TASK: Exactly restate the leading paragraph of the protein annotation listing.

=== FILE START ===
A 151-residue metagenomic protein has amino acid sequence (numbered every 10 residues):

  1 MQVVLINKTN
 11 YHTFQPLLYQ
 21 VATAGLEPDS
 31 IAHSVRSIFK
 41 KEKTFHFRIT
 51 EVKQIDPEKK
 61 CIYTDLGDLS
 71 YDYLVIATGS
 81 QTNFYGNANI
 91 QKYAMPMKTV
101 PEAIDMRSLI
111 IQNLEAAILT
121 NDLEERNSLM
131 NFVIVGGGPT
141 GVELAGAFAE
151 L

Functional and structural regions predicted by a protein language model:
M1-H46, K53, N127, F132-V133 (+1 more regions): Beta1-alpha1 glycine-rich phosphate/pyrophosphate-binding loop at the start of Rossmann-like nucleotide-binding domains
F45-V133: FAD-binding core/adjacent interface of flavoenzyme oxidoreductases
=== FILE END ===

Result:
A 151-residue metagenomic protein has amino acid sequence (numbered every 10 residues):